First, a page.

News Analysis

Can Lenovo become the top UK corporate PC manufacturer?

Jenny Williams

Can Lenovo continue to grow to take on HP and Dell in the corporate arena? Jenny Williams investigates

The latest PC sales figures released by analyst Gartner showed Lenovo grew its market share by 31% between 2009 and 2010, the strongest growth among the top five PC suppliers worldwide. Its PC shipments grew 33% year-on-year compared with an industry growth rate of 9.7%, with shipments rising 43% in western Europe.

Glen Williams, executive director for enterprise at Lenovo UK, told Computer Weekly that Lenovo plans to continue expanding its corporate business in the public sector, through Microsoft Windows 7 refreshes and with small businesses customers.

"Our vision is to become the PC supplier of choice in the corporate space," says Williams.

As well as buying IBM's PC unit in 2005, Japanese news reports suggest Lenovo could now acquire a majority stake in NEC's PC division to boost its PC business. But can Lenovo become the UK's top manufacturer for corporate PCs?

Rapid market growth

Eszter Morvay, research manager at analyst IDC, says Lenovo is now the third biggest player in western Europe's large enterprise segment behind HP and Dell.

"Lenovo is one of the fastest-growing suppliers. When you look at [western Europe] market share in terms of growth between 2009 and 2010, Dell and HP had stable market share at a third of the market each. Lenovo went from 12% to almost 15.5%," she says.

But while Lenovo is growing, its market share is still half that of HP and Dell. Morvay says the company faces a tough fight with HP and Dell, both of which have a large share and customer base.

But Lenovo's recent focus on gaining SME and consumer customers could help its continued growth in the corporate sector. "As it gets bigger, it can leverage more in economies of scale and be more aggressive in competition with HP and Dell," says Morvay.

Ranjit Atwal, principal research analyst at Gartner, says Lenovo has managed to steal some business from HP in the UK because the IBM ThinkPad branding gives it an edge in the PC market.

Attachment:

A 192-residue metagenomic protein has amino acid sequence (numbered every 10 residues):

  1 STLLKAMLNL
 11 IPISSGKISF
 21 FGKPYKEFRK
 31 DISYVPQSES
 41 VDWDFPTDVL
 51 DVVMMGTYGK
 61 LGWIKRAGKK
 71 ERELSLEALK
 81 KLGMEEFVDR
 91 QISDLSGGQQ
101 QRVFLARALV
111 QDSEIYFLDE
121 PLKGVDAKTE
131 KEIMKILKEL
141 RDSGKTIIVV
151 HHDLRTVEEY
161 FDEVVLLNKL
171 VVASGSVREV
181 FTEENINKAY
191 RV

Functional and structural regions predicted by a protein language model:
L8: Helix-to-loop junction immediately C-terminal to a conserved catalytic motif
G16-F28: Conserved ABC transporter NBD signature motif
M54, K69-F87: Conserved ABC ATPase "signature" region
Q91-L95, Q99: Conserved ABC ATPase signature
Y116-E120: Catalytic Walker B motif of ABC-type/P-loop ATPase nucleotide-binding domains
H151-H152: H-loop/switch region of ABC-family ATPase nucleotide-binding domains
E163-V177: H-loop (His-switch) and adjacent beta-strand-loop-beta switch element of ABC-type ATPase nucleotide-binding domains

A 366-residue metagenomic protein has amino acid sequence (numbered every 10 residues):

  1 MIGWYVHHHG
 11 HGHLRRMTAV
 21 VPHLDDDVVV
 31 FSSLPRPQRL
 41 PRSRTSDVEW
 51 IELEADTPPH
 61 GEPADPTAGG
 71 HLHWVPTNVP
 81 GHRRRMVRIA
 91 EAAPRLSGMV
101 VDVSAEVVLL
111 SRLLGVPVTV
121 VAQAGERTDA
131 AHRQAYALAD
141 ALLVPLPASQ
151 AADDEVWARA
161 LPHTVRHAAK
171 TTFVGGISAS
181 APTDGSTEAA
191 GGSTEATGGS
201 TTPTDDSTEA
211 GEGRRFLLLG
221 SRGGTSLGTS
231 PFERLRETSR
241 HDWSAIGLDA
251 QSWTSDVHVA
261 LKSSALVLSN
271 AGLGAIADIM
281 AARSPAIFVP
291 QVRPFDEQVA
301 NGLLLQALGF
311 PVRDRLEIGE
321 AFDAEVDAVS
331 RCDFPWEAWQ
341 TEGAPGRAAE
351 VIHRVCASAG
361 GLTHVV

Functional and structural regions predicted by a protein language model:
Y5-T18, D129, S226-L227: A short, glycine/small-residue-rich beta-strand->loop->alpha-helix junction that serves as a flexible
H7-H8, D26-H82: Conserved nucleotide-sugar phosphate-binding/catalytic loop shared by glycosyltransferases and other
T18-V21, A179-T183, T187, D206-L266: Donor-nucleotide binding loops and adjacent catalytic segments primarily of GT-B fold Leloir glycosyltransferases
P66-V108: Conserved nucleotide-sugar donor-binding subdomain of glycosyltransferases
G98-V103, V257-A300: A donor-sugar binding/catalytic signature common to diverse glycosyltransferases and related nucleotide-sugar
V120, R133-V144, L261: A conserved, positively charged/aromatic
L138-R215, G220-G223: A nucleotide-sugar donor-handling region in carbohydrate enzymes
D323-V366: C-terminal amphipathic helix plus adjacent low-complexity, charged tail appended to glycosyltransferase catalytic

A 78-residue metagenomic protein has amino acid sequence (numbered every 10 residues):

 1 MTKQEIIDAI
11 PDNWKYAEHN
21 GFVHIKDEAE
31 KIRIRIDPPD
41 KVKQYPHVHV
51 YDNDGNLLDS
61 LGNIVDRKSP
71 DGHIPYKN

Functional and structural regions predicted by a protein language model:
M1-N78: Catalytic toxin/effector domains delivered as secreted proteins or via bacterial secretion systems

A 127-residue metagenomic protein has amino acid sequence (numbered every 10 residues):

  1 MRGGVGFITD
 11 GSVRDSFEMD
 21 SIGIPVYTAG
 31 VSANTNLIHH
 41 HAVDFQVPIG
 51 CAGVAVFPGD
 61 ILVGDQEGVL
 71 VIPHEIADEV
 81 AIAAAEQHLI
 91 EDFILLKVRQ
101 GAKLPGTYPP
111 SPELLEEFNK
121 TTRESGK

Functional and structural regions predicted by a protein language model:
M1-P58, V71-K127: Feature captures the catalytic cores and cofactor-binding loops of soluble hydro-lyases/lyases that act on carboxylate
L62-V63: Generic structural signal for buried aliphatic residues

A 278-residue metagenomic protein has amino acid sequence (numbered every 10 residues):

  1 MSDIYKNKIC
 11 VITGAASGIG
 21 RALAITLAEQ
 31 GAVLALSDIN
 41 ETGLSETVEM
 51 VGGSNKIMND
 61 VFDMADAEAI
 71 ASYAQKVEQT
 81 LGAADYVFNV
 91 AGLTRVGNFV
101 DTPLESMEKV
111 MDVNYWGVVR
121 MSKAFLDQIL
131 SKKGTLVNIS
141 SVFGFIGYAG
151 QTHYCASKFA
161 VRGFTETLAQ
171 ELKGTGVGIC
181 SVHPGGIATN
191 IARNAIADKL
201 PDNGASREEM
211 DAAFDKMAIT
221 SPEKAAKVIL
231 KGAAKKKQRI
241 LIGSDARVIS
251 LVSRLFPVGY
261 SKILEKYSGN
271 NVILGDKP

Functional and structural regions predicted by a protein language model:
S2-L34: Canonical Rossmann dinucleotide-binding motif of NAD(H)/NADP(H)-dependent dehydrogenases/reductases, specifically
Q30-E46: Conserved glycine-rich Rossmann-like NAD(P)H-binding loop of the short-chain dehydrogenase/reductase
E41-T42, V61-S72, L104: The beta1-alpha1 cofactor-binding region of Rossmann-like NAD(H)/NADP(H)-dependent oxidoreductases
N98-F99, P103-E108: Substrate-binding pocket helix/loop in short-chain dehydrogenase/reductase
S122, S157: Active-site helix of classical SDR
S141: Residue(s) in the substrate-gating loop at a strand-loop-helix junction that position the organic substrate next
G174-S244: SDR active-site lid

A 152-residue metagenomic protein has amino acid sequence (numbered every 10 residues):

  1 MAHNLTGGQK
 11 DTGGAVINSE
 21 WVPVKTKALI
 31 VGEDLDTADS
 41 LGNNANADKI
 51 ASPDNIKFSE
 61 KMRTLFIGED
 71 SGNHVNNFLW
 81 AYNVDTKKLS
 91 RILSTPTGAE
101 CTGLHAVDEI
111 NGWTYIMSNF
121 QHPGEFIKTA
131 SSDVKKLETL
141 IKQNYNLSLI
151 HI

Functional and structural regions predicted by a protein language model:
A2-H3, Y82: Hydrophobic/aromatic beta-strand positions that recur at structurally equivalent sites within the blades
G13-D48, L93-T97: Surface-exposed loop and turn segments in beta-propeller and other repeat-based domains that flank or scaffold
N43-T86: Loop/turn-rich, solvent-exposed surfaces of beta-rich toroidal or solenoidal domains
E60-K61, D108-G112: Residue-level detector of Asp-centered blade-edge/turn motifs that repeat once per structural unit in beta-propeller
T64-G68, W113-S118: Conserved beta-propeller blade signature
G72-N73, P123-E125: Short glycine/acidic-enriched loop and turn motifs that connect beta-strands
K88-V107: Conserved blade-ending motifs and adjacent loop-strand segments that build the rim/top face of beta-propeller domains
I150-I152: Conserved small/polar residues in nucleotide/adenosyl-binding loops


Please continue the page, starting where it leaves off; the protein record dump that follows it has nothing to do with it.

He believes Lenovo is benefiting from investing in sales in the channel and corporate PC upgrades despite purchases slowing as organisations consider tablet devices.

Tablets will change the PC industry

However, Atwal believes Lenovo will have to adapt its approach to the professional market to sustain such rapid growth. He expects the market to shift as PC suppliers launch tablet devices and compete directly with non-PC suppliers.

"The way businesses purchase professional PCs, over time, won't be about hardware. It'll be about delivering applications on hardware and how they deliver solutions," he says.

Lenovo needs to be more dynamic. "It is still achieving good results in the UK, which says something given the dominance of Dell and HP. If it can beat them in UK, its ability to beat elsewhere is looking quite good," he adds.

Clive Longbottom, services director at analyst Quocirca, says Lenovo has failed to offer a strong tablet device in competition with other PC manufacturers, which may hinder its future growth.

"When Lenovo took over the ThinkPad range, it had a good installed base and loyal users. But problems with the quality of its goods has lost it a few people," says Longbottom. "With its consumer and SME range, they weren't cost or performance competitive. It has a bit of a problem - although everyone sees it as IBM, it's not."

Quality problems

"HP had cost and quality problems. Dell had quality problems and ceased to be as competitive. Lenovo has been floating there. Machines are sluggish, the support isn't solid," adds Longbottom.

"Users will say it does the job, but it isn't a Sony Vaio. Employees will end up sourcing their own machines and using Lenovo as a doorstop somewhere."

In response, Lenovo's Williams says, "We are constantly investing in research and development to improve the performance, reliability, manageability and security of our products. Our failure rates are a third less than our competitors'. This significantly reduces the total cost of ownership, which is key in the corporate space.

"We have grown very quickly in the past quarters, so now we have to keep the momentum up. We cannot be complacent, because we know our competitors will chase us closely."

Lenovo may be the fastest-growing PC manufacturer, but it will need to survive the anticipated shift in the UK PC industry - as will its rivals. As businesses consider new devices and alternative form factors, Lenovo will need to step up its product offering to keep pace with its record growth.


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